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Article
May 12, 1888

A CASE OF HYSTERECTOMY.Read before the Philadelphia County Medical Society, April 11, 1888.

Author Affiliations

PROFESSOR OF SURGERY IN THE WOMAN'S MEDICAL COLLEGE OF PHILADELPHIA.

JAMA. 1888;X(19):580-582. doi:10.1001/jama.1888.02400450008002

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Abstract

The following notes of this case I owe to the courtesy of Dr. John K. Mitchell, her attending physician:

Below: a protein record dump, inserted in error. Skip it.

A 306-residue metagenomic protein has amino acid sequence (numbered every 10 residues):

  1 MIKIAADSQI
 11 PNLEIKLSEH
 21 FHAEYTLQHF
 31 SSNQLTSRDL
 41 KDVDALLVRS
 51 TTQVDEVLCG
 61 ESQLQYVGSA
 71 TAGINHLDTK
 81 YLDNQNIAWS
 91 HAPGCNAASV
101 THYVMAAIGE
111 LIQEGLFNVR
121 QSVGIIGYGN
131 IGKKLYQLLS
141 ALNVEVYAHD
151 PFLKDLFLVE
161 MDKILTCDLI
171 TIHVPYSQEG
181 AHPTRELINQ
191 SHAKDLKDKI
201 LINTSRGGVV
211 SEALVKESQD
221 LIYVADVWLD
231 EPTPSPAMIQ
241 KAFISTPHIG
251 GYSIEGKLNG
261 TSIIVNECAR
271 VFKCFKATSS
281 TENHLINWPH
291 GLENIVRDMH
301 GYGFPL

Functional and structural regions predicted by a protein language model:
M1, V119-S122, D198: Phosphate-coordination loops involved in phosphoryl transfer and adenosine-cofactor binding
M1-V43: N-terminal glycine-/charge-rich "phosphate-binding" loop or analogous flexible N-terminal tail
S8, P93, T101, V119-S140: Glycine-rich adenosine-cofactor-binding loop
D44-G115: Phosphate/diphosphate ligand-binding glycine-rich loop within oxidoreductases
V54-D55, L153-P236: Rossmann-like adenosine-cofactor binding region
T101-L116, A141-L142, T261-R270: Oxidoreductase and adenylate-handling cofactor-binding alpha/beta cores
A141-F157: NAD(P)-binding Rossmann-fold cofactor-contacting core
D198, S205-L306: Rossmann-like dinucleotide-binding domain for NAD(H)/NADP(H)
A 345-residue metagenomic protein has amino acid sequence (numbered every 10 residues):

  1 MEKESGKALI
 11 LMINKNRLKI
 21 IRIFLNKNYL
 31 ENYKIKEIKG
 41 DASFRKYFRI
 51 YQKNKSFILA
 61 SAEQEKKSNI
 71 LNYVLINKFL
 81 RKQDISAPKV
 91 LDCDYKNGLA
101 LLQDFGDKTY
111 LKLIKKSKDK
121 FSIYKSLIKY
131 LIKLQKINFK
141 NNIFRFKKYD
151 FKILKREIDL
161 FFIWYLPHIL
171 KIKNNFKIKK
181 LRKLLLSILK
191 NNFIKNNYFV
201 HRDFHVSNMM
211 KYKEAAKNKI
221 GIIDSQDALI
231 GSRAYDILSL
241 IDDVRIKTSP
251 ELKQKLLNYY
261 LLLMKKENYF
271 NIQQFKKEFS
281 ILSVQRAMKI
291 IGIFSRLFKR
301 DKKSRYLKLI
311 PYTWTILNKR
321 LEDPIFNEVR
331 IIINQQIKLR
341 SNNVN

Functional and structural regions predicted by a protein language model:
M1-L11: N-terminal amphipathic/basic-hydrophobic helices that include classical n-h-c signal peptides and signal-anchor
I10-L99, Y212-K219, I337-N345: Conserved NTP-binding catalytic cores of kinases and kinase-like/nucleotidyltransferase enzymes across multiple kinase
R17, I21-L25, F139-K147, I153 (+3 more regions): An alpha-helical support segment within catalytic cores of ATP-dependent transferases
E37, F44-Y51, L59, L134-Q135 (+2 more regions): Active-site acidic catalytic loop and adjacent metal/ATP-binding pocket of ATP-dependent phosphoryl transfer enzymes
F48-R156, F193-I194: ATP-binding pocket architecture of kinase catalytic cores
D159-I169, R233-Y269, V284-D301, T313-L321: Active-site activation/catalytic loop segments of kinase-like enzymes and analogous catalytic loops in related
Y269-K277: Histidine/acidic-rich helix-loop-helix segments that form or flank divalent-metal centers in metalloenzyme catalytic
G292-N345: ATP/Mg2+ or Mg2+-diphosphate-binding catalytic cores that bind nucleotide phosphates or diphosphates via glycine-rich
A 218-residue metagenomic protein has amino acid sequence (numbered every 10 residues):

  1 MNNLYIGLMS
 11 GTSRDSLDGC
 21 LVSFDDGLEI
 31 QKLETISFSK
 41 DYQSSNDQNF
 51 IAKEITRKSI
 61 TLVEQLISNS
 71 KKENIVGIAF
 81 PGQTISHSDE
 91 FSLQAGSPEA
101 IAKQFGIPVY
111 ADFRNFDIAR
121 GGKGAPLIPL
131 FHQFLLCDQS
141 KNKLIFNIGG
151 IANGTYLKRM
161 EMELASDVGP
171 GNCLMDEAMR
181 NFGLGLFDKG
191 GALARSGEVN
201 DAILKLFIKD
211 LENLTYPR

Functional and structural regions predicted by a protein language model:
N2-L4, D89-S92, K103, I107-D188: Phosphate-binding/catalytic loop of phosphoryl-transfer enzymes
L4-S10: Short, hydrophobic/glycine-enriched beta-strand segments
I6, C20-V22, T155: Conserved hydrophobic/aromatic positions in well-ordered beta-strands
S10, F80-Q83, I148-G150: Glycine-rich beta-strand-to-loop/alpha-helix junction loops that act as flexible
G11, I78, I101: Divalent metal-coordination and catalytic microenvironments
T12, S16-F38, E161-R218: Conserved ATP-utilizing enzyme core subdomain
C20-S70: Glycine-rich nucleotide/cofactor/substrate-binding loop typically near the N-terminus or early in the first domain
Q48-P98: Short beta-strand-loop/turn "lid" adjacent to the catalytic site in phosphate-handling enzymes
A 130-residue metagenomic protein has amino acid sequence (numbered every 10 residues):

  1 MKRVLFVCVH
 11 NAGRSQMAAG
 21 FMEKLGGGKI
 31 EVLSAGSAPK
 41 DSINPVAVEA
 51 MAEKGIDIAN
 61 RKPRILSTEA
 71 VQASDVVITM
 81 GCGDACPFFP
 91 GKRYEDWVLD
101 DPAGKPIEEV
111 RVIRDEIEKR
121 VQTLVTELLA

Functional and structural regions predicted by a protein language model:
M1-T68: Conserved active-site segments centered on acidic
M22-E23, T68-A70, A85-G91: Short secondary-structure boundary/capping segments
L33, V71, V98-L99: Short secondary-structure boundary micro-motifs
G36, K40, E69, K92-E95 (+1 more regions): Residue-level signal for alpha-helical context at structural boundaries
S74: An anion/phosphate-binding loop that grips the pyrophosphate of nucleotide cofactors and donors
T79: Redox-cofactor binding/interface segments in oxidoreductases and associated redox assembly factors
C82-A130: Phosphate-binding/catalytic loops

Miss X., æt. 42, American, author. Family history good. Previous personal history good up to about twelve years ago, when she began to suffer in many ways, pointing toward a uterine growth. After two years or more of treatment, Dr. S. Weir Mitchell recommended that the ovaries should be removed. This was done per vaginam by Dr. Wm. Goodell in the winter of 1876-77. The tumor diminished, but she has never been free from pain since, chiefly in the left hypochondrium, but extending both up and down. For between two and three years before I first saw her (January 25, 1887), her general health had been steadily growing worse, and the distress in the side increasing to such a degree that she was utterly unable to work, and was wretched alike

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